Writing is like cooking. You take a bunch of random things that aren’t terribly special by themselves, mix the right amounts together, and poof! You have a book. Or a cake.

In this metaphor, punctuation marks are spices. They aren’t the main ingredient, but if you leave them out, you can tell. They’re also easy to misuse.

Just like adding too much seasoning can ruin a meal, adding too much special punctuation can screw up a piece of writing. Punctuation marks are tools, not garnishes, and should be used accordingly.

So here are common punctuation marks, as compared to common cooking spices to illustrate their proper uses. Enjoy!

Commas, commas, commas

Commas are like salt. They are in everything. They are everywhere. It is impossible to write without commas. A lack of commas makes your writing feel heavy. This paragraph demonstrates that.

Like salt, commas are also very easy to overuse, and abusing them can make a project messy and gross. If you find that you have a sentence with four or more commas in it, you might want to consider chopping that sentence into two or finding a less roundabout way to make your point.


Periods are like pepper. Pepper is common, and pretty much everyone is aware of where it should go. Similarly, most people know what requires a period and what doesn’t. You don’t often see people confusing periods with dashes or apostrophes, just like most people wouldn’t put pepper on apple pie.

For the sake of thoroughness, however, let’s cover it. Periods belong at the end of a sentence, at the end of an abbreviation, and sometimes at the end of a fragment, if you’re using a fragment on purpose. Like this.

Question Marks?

Question marks are like cinnamon. They’re not used every day, but they’re fairly common and everybody knows where to put them. As cinnamon goes in grain products and sweet things, question marks go at the end of questions. Question marks should not go at the end of sentences relating to questions, such as, “I wanted to ask you what time it is.” That is a declarative statement. If you really wanted to use a question mark, you could rephrase it as, “I wanted to ask you, what time is it?”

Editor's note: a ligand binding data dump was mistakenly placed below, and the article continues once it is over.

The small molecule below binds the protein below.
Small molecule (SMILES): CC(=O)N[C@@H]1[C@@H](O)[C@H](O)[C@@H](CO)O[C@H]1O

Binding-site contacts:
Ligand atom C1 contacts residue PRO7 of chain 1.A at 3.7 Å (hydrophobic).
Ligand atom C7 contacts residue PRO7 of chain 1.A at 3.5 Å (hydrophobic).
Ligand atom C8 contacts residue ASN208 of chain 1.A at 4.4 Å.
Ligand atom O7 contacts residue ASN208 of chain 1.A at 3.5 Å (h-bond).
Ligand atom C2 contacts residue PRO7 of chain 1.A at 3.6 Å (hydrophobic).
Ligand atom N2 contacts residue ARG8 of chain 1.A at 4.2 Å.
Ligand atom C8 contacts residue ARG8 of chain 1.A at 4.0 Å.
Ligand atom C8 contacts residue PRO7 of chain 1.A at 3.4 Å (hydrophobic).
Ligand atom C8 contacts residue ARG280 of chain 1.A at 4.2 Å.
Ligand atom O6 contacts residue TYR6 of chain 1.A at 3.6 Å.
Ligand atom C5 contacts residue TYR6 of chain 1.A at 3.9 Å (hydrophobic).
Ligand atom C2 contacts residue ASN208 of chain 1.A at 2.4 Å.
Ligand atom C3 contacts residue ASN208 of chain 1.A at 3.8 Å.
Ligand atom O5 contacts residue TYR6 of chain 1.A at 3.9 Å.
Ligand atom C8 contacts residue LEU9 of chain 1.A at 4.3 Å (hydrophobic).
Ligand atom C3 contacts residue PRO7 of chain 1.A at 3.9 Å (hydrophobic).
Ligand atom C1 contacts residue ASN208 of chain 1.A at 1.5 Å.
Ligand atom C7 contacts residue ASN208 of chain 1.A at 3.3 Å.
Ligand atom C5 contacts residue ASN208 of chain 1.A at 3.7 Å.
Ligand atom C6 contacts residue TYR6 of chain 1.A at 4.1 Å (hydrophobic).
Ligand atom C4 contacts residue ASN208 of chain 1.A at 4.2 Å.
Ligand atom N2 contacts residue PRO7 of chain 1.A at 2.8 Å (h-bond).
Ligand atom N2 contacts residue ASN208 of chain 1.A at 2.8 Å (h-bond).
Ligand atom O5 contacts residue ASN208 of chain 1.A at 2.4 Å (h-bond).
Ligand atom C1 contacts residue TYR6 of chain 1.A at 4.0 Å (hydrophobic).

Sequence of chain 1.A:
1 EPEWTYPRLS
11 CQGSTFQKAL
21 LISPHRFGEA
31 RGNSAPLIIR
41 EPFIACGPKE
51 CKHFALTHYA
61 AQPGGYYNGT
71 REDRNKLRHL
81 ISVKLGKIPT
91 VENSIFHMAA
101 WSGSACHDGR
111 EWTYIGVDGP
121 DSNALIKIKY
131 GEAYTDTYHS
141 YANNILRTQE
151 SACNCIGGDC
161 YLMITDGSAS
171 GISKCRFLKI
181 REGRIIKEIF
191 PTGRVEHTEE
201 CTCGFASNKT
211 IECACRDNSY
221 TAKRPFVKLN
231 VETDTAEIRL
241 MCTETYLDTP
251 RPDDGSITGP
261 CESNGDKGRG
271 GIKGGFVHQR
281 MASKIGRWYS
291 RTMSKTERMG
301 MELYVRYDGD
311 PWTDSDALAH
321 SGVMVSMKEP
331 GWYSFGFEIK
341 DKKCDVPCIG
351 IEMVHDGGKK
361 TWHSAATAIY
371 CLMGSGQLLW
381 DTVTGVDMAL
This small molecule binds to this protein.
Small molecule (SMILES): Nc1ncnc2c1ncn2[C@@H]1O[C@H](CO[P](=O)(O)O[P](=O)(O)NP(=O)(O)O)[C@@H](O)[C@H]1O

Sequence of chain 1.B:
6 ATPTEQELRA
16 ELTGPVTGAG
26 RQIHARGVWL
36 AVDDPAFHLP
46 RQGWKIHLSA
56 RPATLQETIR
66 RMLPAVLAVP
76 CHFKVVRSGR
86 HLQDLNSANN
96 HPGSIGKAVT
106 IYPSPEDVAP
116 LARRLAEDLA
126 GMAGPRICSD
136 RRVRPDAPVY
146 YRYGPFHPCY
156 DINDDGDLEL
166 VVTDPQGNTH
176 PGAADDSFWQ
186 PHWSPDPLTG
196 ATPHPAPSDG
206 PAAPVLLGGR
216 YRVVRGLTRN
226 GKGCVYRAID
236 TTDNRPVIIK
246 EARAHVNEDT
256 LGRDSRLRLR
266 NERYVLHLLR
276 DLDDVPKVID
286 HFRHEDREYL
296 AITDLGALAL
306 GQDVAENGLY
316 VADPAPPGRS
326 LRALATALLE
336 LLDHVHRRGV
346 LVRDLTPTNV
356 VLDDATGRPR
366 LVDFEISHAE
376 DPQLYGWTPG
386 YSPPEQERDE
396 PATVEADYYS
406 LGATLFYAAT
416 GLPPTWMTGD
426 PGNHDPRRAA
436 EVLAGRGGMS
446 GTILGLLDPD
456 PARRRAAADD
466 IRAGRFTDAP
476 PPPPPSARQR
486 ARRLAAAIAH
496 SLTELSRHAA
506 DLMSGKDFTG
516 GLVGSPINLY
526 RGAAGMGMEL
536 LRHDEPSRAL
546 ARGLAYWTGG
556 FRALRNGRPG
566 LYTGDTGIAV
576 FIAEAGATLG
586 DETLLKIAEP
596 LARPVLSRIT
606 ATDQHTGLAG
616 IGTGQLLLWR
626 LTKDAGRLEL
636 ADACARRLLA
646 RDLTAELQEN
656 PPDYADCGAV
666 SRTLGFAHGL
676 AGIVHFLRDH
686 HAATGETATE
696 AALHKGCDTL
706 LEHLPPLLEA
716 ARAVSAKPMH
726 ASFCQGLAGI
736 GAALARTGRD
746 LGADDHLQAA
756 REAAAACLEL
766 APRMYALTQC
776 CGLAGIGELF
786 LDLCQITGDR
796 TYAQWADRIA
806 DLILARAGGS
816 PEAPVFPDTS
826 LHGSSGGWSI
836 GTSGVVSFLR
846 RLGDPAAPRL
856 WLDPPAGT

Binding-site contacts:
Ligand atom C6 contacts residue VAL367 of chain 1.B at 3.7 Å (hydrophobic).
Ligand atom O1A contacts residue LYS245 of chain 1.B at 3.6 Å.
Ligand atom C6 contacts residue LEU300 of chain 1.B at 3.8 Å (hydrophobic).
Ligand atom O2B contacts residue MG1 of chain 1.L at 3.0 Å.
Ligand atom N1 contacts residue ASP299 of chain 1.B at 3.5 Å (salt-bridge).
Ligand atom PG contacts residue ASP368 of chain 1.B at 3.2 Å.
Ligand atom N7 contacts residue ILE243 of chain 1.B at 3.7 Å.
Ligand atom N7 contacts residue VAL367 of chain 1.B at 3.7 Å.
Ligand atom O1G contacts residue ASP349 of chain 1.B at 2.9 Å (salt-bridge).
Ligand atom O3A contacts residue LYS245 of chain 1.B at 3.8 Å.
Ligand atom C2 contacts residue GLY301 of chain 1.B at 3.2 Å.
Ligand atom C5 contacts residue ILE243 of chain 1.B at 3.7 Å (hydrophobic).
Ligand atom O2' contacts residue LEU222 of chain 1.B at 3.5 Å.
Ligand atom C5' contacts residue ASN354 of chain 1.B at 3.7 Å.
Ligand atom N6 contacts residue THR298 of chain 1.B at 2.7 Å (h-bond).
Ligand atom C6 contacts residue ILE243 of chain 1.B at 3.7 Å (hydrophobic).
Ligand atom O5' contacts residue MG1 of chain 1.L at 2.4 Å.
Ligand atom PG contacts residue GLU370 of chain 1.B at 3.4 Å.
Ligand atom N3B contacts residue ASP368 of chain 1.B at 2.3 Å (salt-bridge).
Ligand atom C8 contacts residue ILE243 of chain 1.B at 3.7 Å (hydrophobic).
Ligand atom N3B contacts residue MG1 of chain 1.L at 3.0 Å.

Exclamation Points!

Exclamation points are like garlic. They’re powerful, but if you put them everywhere they’ll lose their effectiveness and overwhelm everything else. If you find yourself needing to use dozens of exclamation marks to make your point, your words themselves probably aren’t strong enough.


Semicolons are like red pepper; they’re a fun way to change up your sentence structure, but must be applied with care. A semicolon belongs between two independent clauses (complete sentences), and sometimes between items in a list. Semicolons can usually be replaced by a period without changing anything else. In lists, semicolons can typically be replaced by commas, though semicolons are preferable when the list items are complete sentences. (e.g., “There are three choices: I like semicolons; I like commas; I like question marks.”)

One other note about semicolons: the two sentences on either side of a semicolon should be related to each other. It makes little sense to say, “My brother is a dentist; I like to buy shoes.” It makes sense to say, “My brother is a dentist; he doesn’t buy candy.”


Colons are like cloves. They look like semicolons the way cloves look sort of like peppercorns, but they’re really quite different. Colons, like cloves, are useful and a good additive when used properly, but if you put them where they don’t belong, everyone leaves with a weird taste in their mouths.